Steven and Layla making it to the tomb in time to beat Harrow’s men to the sarcophagus (lol, sure, why not?) – regardless of any supernatural opposition – is yet more of the sloppy, inconsistent style from episode 3. Characters teleport around with unclear intentions and just do a bunch of vague stuff when the script demands it. For example, Steven and Layla talk about finding ‘it’, despite there being no clear indication what ‘it’ even is. I’m fine with characters talking between episodes, but it’s just another in a long line of examples of the show deliberately keeping the audience in the dark for no good reason. Other than ‘stopping Harrow from resurrecting Ammit’, did anybody have a clue what the goal was for most of the episode?

They go from keeping the audience in the dark about the plot to keeping them in the dark about what is even happening on screen when the undead priests entered the fray. In theory, the rule of horror is that less is more, and you should hold off on showing your monster. But they didn’t really do that either, and instead opted for camera angles and a lack of focus that partially obscured the creatures, but not enough to build any real tension, because we COULD still see them. I would understand it if they were trying to mask more cheap CGI, but as far as I could tell, these were just dudes in make-up, so what are we doing here?

For ten minutes all I could think was ‘Boy, The Mummy is a great movie.’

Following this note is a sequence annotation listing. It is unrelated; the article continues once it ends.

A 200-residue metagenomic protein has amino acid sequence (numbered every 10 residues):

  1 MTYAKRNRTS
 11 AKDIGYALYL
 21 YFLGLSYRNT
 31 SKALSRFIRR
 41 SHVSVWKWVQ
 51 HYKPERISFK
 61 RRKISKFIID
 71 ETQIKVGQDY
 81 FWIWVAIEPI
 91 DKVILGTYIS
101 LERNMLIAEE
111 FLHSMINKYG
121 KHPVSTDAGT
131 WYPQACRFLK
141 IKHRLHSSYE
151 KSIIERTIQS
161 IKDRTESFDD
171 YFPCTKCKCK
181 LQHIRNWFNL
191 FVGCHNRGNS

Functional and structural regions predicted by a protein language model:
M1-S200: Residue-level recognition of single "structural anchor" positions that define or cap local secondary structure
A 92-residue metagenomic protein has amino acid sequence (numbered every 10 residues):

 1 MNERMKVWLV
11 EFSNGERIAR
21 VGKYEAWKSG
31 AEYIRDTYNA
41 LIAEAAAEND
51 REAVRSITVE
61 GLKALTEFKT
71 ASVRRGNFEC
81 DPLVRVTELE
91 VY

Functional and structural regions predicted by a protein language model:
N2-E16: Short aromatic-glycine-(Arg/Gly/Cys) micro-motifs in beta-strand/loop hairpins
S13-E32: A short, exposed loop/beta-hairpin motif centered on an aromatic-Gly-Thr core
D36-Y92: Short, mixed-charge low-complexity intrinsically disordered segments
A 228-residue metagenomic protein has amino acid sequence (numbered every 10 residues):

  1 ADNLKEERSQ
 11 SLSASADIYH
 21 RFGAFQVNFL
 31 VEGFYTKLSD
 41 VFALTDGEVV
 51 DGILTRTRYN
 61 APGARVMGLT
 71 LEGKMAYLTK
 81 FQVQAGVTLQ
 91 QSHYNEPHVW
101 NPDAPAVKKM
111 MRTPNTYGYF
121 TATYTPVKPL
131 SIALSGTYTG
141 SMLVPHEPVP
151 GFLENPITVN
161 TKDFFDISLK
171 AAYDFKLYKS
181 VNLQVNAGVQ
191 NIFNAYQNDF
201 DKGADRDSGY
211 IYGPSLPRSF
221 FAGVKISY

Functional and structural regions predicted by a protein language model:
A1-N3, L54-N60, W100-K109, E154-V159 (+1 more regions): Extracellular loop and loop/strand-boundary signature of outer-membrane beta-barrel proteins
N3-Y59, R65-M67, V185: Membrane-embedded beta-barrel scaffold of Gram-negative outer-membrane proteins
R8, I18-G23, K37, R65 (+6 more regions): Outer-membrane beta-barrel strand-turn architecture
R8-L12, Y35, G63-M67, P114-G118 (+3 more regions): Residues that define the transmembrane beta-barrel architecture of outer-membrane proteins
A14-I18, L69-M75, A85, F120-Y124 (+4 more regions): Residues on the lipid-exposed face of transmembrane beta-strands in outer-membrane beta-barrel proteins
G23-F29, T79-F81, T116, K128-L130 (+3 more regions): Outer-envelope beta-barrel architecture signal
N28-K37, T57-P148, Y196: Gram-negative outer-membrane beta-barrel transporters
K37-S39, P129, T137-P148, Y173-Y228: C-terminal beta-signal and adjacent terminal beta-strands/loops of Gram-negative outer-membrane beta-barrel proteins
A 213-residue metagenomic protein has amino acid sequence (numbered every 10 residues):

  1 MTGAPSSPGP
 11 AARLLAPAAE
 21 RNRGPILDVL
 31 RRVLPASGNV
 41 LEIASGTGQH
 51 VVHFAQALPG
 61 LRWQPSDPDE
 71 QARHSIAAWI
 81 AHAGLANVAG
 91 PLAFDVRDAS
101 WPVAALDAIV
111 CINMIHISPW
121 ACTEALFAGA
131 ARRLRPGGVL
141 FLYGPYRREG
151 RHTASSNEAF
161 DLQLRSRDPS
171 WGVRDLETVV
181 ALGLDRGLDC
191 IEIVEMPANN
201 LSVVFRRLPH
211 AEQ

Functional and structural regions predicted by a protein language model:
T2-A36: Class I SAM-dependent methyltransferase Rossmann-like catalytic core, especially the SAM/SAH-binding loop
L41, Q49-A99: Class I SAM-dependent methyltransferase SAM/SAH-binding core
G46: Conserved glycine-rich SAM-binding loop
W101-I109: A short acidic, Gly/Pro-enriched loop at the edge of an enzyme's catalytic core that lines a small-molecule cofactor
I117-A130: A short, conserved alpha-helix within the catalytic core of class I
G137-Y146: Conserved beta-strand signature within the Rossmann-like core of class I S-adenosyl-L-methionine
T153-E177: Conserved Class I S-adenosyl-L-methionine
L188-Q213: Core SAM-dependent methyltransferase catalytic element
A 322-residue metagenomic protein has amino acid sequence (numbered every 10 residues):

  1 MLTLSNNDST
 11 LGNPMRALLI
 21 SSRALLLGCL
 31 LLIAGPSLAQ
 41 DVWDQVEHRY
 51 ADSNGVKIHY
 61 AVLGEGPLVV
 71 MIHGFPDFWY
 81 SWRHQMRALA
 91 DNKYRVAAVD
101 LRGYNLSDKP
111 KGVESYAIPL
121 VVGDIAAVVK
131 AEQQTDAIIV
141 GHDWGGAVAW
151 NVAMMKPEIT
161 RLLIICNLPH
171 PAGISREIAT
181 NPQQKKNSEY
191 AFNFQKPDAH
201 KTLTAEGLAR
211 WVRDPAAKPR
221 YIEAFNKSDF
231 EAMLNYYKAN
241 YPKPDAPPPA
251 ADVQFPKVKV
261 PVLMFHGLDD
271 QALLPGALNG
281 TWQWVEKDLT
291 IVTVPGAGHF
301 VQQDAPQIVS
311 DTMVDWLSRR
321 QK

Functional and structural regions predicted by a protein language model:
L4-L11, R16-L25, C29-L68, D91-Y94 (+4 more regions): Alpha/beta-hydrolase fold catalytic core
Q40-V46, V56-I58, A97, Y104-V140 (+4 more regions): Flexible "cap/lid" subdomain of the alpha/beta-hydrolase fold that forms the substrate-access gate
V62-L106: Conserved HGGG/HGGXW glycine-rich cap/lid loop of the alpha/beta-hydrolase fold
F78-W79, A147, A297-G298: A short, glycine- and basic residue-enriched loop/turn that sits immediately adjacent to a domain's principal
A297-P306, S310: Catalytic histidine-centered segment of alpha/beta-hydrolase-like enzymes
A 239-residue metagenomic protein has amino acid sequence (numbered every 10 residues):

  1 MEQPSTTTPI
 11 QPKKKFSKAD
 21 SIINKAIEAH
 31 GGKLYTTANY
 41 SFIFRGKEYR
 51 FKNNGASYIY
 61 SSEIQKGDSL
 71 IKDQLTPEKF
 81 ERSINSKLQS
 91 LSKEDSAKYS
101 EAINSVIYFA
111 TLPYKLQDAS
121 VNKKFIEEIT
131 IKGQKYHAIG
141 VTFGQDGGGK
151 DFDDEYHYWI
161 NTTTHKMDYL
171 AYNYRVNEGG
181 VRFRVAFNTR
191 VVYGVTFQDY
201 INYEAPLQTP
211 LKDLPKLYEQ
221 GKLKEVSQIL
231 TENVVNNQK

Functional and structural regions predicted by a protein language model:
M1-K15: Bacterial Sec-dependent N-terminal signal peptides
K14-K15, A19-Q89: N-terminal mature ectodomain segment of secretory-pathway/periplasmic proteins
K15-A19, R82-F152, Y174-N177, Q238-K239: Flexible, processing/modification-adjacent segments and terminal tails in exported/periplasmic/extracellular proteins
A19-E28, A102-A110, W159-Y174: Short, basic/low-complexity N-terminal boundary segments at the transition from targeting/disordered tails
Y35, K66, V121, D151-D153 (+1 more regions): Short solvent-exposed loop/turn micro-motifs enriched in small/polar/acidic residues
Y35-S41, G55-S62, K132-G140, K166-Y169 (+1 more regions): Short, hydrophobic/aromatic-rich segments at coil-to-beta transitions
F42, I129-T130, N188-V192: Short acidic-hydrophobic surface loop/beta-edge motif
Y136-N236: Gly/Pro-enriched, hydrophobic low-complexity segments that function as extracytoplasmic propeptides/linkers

They tried to spice things up a little with Harrow (lurking in the distance like a weirdo and not in a good way) telling Layla that Marc killed her father, something many guessed in episode two when the fake/crooked cops claimed he was wanted in connection with such an incident. Marc denies it and hints towards another villain (with two episodes left to debut them), which I would have liked to have seen play out in flashback.

On top of that, they turned the heat up on the romantic subtext between Steven and Layla, who is attracted to a more sensitive version of her handsome but brutish husband. I liked that there was a clear implication that Steven isn’t a good kisser, but wish all of this had been better written.

But much like all of the discourse last week was dominated by the sky shenanigans, the major talking point came in the last ten minutes. Marc ‘waking up’ in a mental health institution populated by familiar faces claiming he has imagined the events of the series is directly lifted from an acclaimed comic, and it was more compelling than anything from the last 3 weeks. Weird, right?! They needed to get here MUCH sooner, ideally at the end of episode 2. Instead, I figure we see a full episode of this next week, along with flashbacks to their past and then ‘waking up’ again for the finale. It will probably the best episode of the season. But it’s too little, too late.

To dig into that scene a little, I did enjoy the attention to detail, from the more obvious stuff like Marc acquiring the Steven persona from an old movie, to the cupcake cart, the painting of the town from episode one, a fish atop a stack of books and the Egyptian organ jars in Harrow’s office. The police are orderlies, Harrow is a therapist, the separate identities can interact and there’s a goofy CGI character at the end. If you had this kind of stuff in your pocket, why did you leave it so long?